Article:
TABLE OF CONTENTS

PRINT October 1998

Dieter Schwarz

A German artist friend once told me what made him sign up for Dieter Roth’s class at the Düsseldorf Kunstakademie in 1968. Meeting the professor for the first time he noticed the fear in his eyes and simply couldn’t help but feel intrigued. Fear was a powerful motivator for Roth, one that put him on his path—to conquer through wit and intelligence the domain of art, which promised him a measure of safety, while he continually tested art’s limits, not as a revolutionary avant-gardist but as an ironic commentator and skeptical moralist. His classes, by the way, weren’t held at the Akademie; instead, he assembled his students in a nearby bar, to keep a safe distance from the school. It later irked him that Beuys got all the credit for unconventional teaching at Düsseldorf.

I don’t know precisely what Roth discussed with students, but perhaps he spoke of his vision of art, as he once formulated it in a simple diagram in Philadelphia in 1964. There he presented the history of art in the twentieth century in the form of a staircase: the stairs were labeled “talent,” the landings “irony.” For every step forward, irony took artistic talent to another level. Though Roth was impressed by the Modernist optimism he encountered in the US in the ’60s, the pragmatic American outlook probably represents the antithesis of his conception of language and the world. It’s no accident that Roth struck up a friendship with Richard Hamilton and Marcel Broodthaers, with whom he planned a theme exhibition for dogs (among other things, the work would be hung at canine eye-level).

Dieter Roth follows in the tradition of such painter-poets as Arp, Klee, and Schwitters, whose literary-pictorial art in turn comes out of German Romanticism. In his innocent explorations during the ’60s, carried out in such unpretentious media as drawings and poems, Roth constructed tentative worlds governed by mutations and multiple variations—worlds regulated, that is, by nonregulation. In that period, his refined formulations and poetic subtlety had no rival—certainly not in the activism of Fluxus. One looks in vain to Roth for ideological assaults on various Modernist narratives and art-historical progressions; rather than attack them, he’d follow their traces, draining them of their certainties in the process; he knocked the wind out of formalism’s ineluctable logic, blatantly attaching his tools to the production of that momentum, or even dipping it in chocolate.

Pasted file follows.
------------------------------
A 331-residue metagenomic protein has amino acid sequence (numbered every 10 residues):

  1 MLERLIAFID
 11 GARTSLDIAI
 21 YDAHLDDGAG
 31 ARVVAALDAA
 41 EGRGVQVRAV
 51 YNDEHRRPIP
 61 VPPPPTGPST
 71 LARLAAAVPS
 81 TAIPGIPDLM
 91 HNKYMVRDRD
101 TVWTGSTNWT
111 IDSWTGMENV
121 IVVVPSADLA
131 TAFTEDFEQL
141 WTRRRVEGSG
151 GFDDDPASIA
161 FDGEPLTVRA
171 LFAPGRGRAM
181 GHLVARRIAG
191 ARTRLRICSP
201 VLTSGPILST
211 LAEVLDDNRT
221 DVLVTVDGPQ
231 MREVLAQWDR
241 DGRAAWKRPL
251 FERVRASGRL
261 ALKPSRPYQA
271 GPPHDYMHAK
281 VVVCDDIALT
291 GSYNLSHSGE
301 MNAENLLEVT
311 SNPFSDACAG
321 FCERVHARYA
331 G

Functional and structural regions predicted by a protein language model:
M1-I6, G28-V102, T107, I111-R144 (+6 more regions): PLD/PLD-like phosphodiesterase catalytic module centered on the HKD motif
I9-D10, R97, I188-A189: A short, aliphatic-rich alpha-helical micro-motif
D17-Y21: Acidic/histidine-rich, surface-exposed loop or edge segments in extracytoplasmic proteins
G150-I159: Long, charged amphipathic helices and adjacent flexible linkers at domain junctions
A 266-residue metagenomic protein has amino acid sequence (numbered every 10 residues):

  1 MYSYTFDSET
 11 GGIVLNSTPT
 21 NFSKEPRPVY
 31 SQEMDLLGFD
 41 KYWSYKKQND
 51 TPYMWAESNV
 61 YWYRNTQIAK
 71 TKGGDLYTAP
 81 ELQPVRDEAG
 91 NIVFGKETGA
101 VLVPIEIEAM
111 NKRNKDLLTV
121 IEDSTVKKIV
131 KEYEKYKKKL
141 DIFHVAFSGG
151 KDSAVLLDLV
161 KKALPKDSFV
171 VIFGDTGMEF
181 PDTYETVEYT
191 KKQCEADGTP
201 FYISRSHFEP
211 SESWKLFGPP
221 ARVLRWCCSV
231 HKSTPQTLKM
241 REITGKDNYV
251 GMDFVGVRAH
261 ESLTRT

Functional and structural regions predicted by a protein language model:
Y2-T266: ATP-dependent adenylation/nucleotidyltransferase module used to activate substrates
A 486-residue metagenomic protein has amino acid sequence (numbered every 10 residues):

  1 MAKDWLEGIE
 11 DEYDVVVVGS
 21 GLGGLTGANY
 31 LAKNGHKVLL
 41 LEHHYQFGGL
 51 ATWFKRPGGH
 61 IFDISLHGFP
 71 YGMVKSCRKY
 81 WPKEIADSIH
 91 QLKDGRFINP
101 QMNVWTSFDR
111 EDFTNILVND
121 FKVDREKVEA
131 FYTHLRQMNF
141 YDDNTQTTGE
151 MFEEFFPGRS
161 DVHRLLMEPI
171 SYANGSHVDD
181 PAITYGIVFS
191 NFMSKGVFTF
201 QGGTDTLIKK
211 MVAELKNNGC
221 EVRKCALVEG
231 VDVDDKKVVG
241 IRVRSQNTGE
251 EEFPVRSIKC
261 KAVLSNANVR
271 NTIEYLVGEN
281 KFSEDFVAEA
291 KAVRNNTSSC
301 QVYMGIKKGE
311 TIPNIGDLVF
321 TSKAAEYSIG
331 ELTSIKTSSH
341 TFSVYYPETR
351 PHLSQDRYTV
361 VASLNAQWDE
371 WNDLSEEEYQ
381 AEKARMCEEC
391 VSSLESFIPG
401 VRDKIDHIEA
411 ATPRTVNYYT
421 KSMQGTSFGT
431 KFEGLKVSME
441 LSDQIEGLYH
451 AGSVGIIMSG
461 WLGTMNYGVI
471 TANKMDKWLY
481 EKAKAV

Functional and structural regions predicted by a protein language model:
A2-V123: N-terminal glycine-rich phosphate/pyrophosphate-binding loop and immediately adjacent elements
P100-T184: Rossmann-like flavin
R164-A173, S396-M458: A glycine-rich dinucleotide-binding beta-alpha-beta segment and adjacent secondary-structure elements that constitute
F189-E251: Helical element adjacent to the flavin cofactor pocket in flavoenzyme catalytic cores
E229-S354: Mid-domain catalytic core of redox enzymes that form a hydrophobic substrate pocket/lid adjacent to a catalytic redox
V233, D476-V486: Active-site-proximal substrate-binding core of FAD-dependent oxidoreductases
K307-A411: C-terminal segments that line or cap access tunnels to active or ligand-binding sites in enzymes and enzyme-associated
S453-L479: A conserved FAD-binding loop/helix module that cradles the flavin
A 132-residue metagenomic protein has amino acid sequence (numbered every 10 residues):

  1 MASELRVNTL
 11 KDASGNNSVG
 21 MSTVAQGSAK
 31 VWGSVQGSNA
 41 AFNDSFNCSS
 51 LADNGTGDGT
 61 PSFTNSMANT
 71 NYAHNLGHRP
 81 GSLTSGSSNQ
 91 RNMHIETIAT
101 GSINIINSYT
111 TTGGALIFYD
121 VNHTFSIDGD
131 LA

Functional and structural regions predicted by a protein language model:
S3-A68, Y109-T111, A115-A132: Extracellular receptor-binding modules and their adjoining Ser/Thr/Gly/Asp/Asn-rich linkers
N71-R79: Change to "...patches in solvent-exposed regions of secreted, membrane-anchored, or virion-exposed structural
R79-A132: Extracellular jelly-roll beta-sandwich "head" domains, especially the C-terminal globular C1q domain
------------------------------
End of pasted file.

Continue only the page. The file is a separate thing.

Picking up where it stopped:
In so doing, he took lucid stock of the present. There’s an unforgettable scene of his offering his commentary on a work of Beuys’ in Vienna in 1979: he drew attention to the solemn pathos of Beuys’ relics by placing cheap utensils alongside the auratic objects and drawing an arrow on the floor to bring out the comparison. In the process, he implicated himself along with those whose practices he was calling into question: “I find that artists as we know them, myself included, pull a sort of curtain up before themselves. When it comes up, it’s a mask, but usually it’s just hazy curtains recalling something that may once have been good. It’s often vaguely reminiscent of religious painting.” The quote comes from one of our many conversations in the ’80s, which we tape-recorded since Roth amusingly enough imagined we could make money publishing them as syndicated newspaper columns.

When Roth pursued a project, he stuck to whatever rules he’d established at the outset: in 1976 he began the daily practice of collecting flat pieces of trash, which he then stored away in files. A few years later he set out to photograph every house in Reykjavik; he’d show the resulting slides on several projectors. The clarity of the concept dissolves as found particularities begin to take over. Viewers are seized with a deep melancholy as they watch the regular alternation between images, different yet at the same time indistinguishable.

Over the last decade Roth decided to keep a straightforward account of his life for presentation. But looking at these diaries and photos, you sense the reporting is always a sort of staging. Roth loved reading diaries and correspondences; it was an area of literature in which he was exceptionally well versed. His knowledge of the genre allowed him a huge repertoire of possibilities for self-representation without sharing a real intimacy with the spectator. There were certain roles he played with supreme virtuosity—the poet in his garret, say, or the protagonist of Beckett’s Krapp’s Last Tape (as we can see in his final work, single-scene videos running simultaneously on several monitors). Yet Roth never got so caught up in the role-playing that he totally hid its deeper motivation: “I came upon the word redemption through André Thomkins. We were talking about why he does all the things he does, why one always keeps going and trying things out. And I asked him: Why do you go on thinking, starting over again? And he said: ‘I’m hoping for redemption.’”

The deep fear of being falsely categorized led Roth to shun dealers and museum officials. He found their professionalism threatening, calling them “the artist’s natural enemy.” In the last years, rather than accept invitations from museums, he preferred to show in a copy shop in a suburb of Basel. If some retrospective of Roth’s work does eventually come to pass, I hope the organizers will think better than to simply gather works together. Roth doesn’t deserve to have his entire skeptical enterprise buried under the artifacts he’s left behind: the pictures and objects are merely the “object mechanism” that he both intended and didn’t intend, whose motley appearance pointed to something internal: “No One knows if there’s such a thing as thought. There are only signs—language, talk, markings—of something we call thought. And that may be nothing at all.”

Translated from the German by Diana Reese.